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1.2 Early help

Providing ‘early help’ is more effective in promoting the welfare of children than reacting when problems become more serious. This help may be needed at any point in a child’s life, from early to teenage years.

All professionals, particularly those in universal services, should be alert to signs that a child may require early help. This may include a child who:

  • is disabled and has specific additional needs
  • has special educational needs
  • is a young carer
  • is showing signs of engaging in anti-social or criminal behaviour
  • is in a family circumstance presenting challenges for the child, such as substance abuse, adult mental health problems and domestic violence
  • has returned home to their family from care
  • is showing early signs of abuse and/or neglect.

If a professional identifies a need for early help, they have a responsibility to share that information and work together with other agencies to provide children with the support they need. Indeed, effective early help relies upon local agencies working together to:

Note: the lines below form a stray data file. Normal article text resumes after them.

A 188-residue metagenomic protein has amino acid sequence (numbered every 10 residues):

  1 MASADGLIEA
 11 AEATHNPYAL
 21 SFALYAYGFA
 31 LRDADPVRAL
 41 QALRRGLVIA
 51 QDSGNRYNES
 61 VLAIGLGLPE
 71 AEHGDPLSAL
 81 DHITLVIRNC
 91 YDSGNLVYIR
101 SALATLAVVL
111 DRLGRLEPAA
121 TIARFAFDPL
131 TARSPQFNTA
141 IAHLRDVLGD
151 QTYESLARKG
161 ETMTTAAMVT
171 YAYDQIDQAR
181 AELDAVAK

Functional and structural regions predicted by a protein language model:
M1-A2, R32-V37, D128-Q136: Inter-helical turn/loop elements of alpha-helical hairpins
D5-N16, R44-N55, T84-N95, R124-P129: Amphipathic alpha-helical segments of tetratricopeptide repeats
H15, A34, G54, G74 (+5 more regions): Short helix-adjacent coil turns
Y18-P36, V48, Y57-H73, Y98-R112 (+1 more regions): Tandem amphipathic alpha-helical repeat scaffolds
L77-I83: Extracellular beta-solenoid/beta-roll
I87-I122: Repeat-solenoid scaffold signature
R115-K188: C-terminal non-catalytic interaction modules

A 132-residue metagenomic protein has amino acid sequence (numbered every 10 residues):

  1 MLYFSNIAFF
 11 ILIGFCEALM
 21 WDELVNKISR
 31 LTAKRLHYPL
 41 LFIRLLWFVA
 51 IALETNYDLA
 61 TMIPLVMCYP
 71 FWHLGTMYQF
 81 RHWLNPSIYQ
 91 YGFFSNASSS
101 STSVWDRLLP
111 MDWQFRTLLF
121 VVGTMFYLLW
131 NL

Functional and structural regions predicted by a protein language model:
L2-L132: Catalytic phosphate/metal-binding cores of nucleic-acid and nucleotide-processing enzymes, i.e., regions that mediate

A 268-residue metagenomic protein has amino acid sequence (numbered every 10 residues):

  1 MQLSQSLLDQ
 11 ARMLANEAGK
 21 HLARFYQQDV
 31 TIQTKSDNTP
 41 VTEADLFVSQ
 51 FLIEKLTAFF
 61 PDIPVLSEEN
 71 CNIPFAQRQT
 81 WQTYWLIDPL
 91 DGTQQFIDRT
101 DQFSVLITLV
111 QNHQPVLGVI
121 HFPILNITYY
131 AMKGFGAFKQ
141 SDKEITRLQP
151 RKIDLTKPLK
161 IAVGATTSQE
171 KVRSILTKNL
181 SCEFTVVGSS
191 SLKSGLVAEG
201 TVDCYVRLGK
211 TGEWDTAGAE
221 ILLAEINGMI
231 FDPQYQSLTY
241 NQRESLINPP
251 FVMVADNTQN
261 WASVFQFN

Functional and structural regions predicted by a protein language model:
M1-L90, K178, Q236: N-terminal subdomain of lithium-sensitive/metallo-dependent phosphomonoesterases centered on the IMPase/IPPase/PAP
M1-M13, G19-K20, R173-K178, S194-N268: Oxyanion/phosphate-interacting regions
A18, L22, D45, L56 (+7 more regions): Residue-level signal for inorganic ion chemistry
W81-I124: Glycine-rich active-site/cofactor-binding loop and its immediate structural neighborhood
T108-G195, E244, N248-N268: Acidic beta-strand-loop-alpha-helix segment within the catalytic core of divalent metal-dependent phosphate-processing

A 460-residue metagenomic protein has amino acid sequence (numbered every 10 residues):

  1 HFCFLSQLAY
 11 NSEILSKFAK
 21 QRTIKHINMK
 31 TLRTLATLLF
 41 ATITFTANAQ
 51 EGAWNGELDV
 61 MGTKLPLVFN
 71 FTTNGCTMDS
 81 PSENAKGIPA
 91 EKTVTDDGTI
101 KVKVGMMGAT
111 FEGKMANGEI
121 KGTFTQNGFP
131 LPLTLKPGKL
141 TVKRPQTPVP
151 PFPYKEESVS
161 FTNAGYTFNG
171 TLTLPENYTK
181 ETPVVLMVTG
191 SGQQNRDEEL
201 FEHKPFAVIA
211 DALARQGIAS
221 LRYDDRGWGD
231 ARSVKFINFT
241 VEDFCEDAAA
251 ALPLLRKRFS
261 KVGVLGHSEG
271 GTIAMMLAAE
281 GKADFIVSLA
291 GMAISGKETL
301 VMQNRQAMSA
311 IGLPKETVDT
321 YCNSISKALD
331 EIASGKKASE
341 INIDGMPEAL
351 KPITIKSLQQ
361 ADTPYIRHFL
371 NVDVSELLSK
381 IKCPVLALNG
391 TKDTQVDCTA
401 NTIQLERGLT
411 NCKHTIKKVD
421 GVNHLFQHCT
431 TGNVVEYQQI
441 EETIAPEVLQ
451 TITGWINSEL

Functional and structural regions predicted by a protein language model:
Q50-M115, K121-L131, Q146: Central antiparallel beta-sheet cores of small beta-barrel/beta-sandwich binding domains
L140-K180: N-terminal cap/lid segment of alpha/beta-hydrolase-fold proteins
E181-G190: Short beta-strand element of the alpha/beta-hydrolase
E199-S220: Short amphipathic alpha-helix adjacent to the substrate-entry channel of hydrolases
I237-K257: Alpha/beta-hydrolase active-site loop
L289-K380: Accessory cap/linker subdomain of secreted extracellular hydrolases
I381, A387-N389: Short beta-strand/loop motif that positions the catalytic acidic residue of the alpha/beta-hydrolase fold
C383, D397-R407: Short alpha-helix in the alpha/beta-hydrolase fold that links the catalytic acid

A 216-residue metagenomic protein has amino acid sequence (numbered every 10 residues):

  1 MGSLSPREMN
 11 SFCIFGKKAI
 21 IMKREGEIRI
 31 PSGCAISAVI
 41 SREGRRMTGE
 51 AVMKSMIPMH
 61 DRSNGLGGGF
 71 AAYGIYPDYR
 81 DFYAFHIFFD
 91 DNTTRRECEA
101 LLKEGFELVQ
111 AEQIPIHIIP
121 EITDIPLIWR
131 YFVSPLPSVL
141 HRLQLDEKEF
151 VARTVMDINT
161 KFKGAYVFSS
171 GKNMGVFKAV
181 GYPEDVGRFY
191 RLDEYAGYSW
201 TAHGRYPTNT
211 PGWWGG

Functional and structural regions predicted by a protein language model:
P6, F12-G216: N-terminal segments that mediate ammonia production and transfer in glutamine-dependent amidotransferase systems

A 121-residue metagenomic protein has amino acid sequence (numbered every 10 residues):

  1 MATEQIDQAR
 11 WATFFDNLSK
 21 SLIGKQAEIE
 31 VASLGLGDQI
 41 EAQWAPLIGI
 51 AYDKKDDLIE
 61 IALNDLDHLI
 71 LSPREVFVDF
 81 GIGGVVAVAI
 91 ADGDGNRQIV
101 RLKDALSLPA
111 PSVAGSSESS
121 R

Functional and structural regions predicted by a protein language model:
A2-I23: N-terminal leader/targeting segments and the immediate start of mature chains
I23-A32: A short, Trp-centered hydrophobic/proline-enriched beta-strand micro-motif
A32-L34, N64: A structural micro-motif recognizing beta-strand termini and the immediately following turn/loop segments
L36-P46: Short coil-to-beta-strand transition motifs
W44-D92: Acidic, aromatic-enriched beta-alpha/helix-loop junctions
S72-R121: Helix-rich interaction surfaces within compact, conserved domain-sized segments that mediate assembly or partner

• identify children and families who would benefit from early help
  • assess the need for early help, and
  • provide targeted early help services to address the assessed needs of a child and their family in order to improve outcomes for the child.

Further guidance is available in the thresholds/level of need criteria guidance in Section 3 of these procedures. These explain the inter-agency processes for early help assessments and the type of early help services provided in the wider West Midlands area.

This page is correct as printed on Monday 11th of December 2017 07:15:38 PM please refer back to this website (http://westmidlands.procedures.org.uk) for updates.
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